by Tom Wacaster
While doing mission work in South Africa, we had opportunity to make a trip to Zimbabwe. One thing that impressed me about the "local" citizens (by local, we mean those who still lived in remote areas of the country), was the absence of any concern about time and/or schedules. You might tell them that worship would be at 9:00 in the morning, but that did not mean anything to them. Oh, they would do their best to abide by the "white man's" time frame, but most of them did not own a watch, taking the events of the day as they got to them. But somehow the absence of watches did not stand in the way of their arrival on time. In fact, for the most part, the brethren would get there before we missionaries, and would be waiting for you when you arrived. I asked brother Mitchell, local missionary in Mutare, if their lack of concern for hourly appointments ever presented any problems. He assured me that the bushmen probably got more done in a day's time without their watches, than you and I got done with our watches. Why was that the case? It was a matter of proper management of time. The local bushman realized that there was only a limited amount of time between sunrise and sunset, and he would use it wisely and prudently as the day progressed. The following recently came to me via the internet. "Imagine there is a bank that credits your account each morning with 86,400. It carries over no balance from day to day. Every evening deletes whatever part of the balance you failed to use during the day. What would you do? Draw out every cent, of course!!!! Each of us has such a bank. Its name is TIME. Every morning, it credits you with 86,400 seconds. Every night it writes off, as lost, whatever of this you have failed to invest to good purpose. It carries over no balance. It allows no overdraft. Each day it opens a new account for you. Each night it burns the remains of the day. If you fail to use the day's deposits, the loss is yours. There is no going back. There is no drawing against the 'tomorrow.' You must live in the present on today's deposits. Invest it so as to get from it the utmost in health, happiness, and success! The clock is running. Make the most of today." That is precisely what those native Zimbabweans did. They made the most of today. Another has made this observation:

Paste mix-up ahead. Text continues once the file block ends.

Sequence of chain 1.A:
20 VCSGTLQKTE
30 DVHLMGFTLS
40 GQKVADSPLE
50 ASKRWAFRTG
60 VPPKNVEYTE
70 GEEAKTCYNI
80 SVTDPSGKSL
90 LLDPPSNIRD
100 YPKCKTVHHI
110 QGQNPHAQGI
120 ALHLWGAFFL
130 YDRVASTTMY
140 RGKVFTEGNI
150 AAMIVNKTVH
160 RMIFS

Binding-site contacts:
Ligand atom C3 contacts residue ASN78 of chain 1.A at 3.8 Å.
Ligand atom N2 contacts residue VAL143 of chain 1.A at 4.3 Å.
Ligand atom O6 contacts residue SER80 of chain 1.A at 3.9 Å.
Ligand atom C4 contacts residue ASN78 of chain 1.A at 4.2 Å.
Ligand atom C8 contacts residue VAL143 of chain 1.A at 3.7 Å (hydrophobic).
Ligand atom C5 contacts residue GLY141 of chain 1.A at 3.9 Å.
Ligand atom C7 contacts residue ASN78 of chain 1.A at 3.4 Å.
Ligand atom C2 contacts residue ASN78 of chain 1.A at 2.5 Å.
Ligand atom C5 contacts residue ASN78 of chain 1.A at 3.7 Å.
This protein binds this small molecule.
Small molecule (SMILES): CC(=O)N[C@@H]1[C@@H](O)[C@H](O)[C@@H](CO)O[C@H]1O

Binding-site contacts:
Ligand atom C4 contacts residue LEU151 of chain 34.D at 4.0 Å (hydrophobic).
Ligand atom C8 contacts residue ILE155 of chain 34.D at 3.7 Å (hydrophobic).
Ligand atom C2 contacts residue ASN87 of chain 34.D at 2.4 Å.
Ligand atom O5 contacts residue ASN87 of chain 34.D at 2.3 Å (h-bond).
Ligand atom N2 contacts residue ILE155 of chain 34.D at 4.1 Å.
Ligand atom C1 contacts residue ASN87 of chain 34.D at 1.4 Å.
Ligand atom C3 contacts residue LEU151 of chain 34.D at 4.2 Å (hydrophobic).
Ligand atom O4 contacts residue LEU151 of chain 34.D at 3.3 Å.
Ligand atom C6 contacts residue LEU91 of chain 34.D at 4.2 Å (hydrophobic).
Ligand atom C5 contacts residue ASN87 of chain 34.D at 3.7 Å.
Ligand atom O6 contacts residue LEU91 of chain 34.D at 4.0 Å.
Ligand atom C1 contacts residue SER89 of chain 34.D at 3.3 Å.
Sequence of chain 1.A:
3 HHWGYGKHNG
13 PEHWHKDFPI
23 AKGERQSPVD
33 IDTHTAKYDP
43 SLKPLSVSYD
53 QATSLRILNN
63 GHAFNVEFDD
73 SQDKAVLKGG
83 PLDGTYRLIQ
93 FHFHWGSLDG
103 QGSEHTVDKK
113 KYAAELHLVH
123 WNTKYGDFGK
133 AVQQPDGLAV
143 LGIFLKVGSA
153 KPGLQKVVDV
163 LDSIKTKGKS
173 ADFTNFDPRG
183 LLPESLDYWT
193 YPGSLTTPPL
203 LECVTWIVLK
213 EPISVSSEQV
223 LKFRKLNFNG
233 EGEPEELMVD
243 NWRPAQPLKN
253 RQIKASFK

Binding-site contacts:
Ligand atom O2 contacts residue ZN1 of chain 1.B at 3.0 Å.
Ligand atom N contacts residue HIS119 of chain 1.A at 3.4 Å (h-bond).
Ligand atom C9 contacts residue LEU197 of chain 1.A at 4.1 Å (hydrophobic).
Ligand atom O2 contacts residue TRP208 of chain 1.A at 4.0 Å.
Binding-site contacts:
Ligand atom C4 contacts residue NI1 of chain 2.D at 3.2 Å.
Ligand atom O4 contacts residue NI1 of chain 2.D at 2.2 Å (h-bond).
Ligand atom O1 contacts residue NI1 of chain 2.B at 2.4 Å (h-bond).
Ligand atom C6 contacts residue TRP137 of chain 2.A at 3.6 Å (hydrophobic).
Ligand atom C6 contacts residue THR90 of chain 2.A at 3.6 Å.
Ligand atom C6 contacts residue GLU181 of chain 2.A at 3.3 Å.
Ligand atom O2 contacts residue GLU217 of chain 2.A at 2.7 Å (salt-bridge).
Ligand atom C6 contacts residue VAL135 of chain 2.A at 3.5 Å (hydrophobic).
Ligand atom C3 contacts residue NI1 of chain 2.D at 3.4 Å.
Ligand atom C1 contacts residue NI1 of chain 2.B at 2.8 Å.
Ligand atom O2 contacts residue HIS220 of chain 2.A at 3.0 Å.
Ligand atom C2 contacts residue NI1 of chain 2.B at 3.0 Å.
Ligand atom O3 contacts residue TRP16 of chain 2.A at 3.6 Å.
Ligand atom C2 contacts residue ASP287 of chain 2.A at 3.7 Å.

"To realize the value of ONE YEAR,
ask a student who failed a grade.
To realize the value of ONE MONTH,
ask a mother who gave birth to a premature baby.
To realize the value of ONE WEEK,
ask the editor of a weekly newspaper.
To realize the value of ONE HOUR,
ask the lovers who are waiting to meet.
To realize the value of ONE MINUTE,
ask a person who missed the train.
To realize the value of ONE-SECOND,
ask a person who just avoided an accident.
To realize the value of ONE MILLISECOND,
ask the person who won a silver medal in the Olympics."
The Psalmist writer put it this way: "So teach us to number our days, That we might get us a heart of wisdom" (Psalms 90:12). If a man in some remote corner of the world can "number his day" without the aid of a watch, or a calendar, so as to make the most of every moment, why is it that you and I, with the assistance of precise clocks, fail to get done what needs to be done? Perhaps the problem lies not in the awareness of time increments, with its hours and minutes, but in how we use that which has been given to us.